In current architectural education, the basics of acoustics and sound insulation are taught in the context of building physics. This often reduces acoustics to its purely technical aspects, while the functional, the constructive and practical aspects of acoustics remain rarely touched upon. Our aim is to elevate sound from its current marginal status and to fully spotlight it within architectural discourse. The sound laboratory exhibition invites visitors to experience an arrangement of hearings ­– crisp, clear, dull, crackling, babbling, and so forth – all designed to provoke and heighten auditory sensibility.

  Walla    A shortlisted proposal for the Swiss Pavillon in Venice    On behalf of Boltshauser Architekten    In collaboration with Roger Boltshauser, Veronika Spierenburg, Sabine von Fischer & Andres Bosshard     The focal theme of the Swiss Pavilion is the auditory dimension of architectural forms. It furnishes the visitor with an experience of finely-tuned listening, framed within an acoustic spatial dramaturgy. The various architectural sceneries in the pavilion can essentially be interpreted as a city-sound lab, the main issue being to create a discussion platform for the auditory perception of space.  The scheme is guided by a series of instructive questions: How do architects build when they use their ears? How do materials interact with sound? How can urban sound be envisioned in a new way? How could urban space sound in the future?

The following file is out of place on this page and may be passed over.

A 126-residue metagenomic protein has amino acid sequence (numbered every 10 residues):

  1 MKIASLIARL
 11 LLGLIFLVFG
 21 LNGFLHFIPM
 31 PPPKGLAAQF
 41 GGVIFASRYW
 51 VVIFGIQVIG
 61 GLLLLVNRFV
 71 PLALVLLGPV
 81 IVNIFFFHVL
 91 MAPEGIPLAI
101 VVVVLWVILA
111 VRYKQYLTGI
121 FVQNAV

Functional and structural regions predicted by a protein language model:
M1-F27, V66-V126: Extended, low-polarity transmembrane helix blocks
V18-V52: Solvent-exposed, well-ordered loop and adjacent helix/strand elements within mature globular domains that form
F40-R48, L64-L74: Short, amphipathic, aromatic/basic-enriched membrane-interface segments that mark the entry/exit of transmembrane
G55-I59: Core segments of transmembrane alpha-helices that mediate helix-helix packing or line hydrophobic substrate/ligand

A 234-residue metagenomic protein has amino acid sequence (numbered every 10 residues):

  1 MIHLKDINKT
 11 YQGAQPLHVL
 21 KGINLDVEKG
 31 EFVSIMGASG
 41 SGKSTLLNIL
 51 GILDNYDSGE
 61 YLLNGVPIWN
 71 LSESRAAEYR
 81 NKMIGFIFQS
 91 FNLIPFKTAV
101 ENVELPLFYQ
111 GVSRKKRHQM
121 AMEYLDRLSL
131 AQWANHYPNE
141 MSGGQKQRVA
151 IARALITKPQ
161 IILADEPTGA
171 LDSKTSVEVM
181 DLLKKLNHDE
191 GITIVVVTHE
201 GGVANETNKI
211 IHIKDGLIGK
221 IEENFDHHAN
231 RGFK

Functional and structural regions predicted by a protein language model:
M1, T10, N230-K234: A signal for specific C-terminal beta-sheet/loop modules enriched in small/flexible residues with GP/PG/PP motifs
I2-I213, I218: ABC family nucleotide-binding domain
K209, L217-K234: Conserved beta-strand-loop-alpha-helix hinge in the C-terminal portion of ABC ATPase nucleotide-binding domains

The denser our cities become, the more important the design of urban sound will be in providing our built surroundings with spatial living qualities. A firm grasp of the phenomenal field, encompassing sensory knowledge about the environment, is of special importance in the correlation between architecture and acoustic design. Thus the architect has a key role to play in auditory perception in that the position, the materiality and the volumes of buildings are crucial.